You want to be surprised in your work, it seems to me. You can build your dream house and it might be pretty nice, but I keep thinking it could have been so much better if you had not had such a clear idea of what your dream house was, if you’d known that on the way to Oz you were going to find some extraordinary people to walk with and they were going to save your butt. Those people you met on the road to Oz, those are the ones you’re going to actually need, and you didn’t know this when you started the trip.
And that’s what I find wonderful about the community of art and that’s why collaboration is so much fun. People bring odd things to the table. They have quirky ideas. I’ve argued this over and over in lots of places where I say, “Look, do you want to be making literature or do you want to be on an adventure of discovery? That’s a different thing. Do you want to discover the piece? Then don’t start with Hamlet. Hamlet is already done, it’s finished. You don’t need to discover that any more.”
MS: Do you find yourself in that situation when you go back to your own work after a number of years? You just put up And God Created Great Whales again, you’re going to do Orpheus X. Do you get to that point that when it’s your piece in the first place?
RE: Yeah, actually, it was a lot of fun going back to Whales. Number one, after you’ve finished a piece, all of the sudden the logic of it starts to be clear to you—why you did what you did. At the time you did it, you were just guessing. It was a great idea as it turned out, or not, and then later somebody asks you, “Why did you do that?” And then in hindsight you build this whole logic, and pretty soon it’s the story of your building of the piece. And everybody thinks, “Oh, that’s amazing! How did he come up with that? It’s so logical.” And it wasn’t logical at all; it was completely intuitive. And it’s this intellectual exegesis and it’s fun, but it has no bearing on what went on in the room; what went on in the room is something far more interesting than your pathetic analysis. If you proceed that whole process with the pathetic analysis, it’s like, “Okay, I’m analyzing the hell out of it so by the time I get to the piece, why do the piece at all? I’ve already worked out everything. I don’t need to do the piece. There are no surprises left. What’s the point? I’ll just describe it to you. We’ll just parse the sentence and call it a day.”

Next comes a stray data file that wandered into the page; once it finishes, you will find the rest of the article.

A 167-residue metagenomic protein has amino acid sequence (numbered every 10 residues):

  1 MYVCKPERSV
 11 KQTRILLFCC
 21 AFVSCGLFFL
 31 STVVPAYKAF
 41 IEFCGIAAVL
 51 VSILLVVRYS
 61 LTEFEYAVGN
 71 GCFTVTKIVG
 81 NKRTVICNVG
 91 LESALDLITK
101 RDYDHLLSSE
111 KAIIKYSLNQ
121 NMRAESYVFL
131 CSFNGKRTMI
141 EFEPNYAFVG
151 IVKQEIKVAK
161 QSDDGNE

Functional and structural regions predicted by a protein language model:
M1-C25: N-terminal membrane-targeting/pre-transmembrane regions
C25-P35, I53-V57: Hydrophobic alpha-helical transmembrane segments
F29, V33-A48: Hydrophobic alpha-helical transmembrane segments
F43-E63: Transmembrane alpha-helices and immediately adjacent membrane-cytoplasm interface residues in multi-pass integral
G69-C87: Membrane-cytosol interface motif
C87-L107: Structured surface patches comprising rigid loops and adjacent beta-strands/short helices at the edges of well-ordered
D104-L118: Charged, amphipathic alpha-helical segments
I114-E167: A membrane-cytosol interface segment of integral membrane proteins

I think it was maybe after Dry Land Divine at Zankel Hall. A guy came up and said, “Well, you know it’d be a great piece if you did this…if you could just do this.” And I said, “Hold on, let me clarify this for you. This piece is done. You don’t like this piece, but the piece is done. I’m happy with this piece; you are not. End of story.” And there are some pieces I can go back to and think I’m not particularly happy with the result, but I look at the idea and I think, “Is there anything else I want to do with this piece? Why do I want to save this piece?” It’s flawed, but no, I’m not going to change it. I’ve already learned what I need to learn. And then there are the pieces you’re really happy with and you’re just done with.
MS: So it sounds like you do make a habit of some reflection and self-analysis. So is there a macro, “This is what am I trying to do” message that has emerged on a sort of overarching scale? Is there an über-destination to this?
RE: Well, of course one is tempted to see one’s life as the über-journey. And this is something I will always council younger artists to recognize: You’re not building a career here. The career is an artifact of a greater search. And art I don’t think is ultimately the point either, which probably makes me a philosopher. You’re building a life, actually. And that’s important. And you make sacrifices for that life that may not necessarily do anything for your career or even directly enhance your art.
I feel completely at home on the stage at this point. It really is the most comfortable place in the universe for me now. In fact, recently we had a technical problem and we had to stop the show. I just started talking to the audience, and it felt like we were just in my living room, we were always in my living room. This is where I live. If this is what’s happening, fine. Everything is stopped now and I can’t do anything for that, so I’ll just talk to you for a second. And I played some things on the piano and talked about other times in my life when I’d had to stop shows. And we were having a high old time and finally they come back having fixed the equipment, and I said, “Okay, we’ll start from the beginning now.”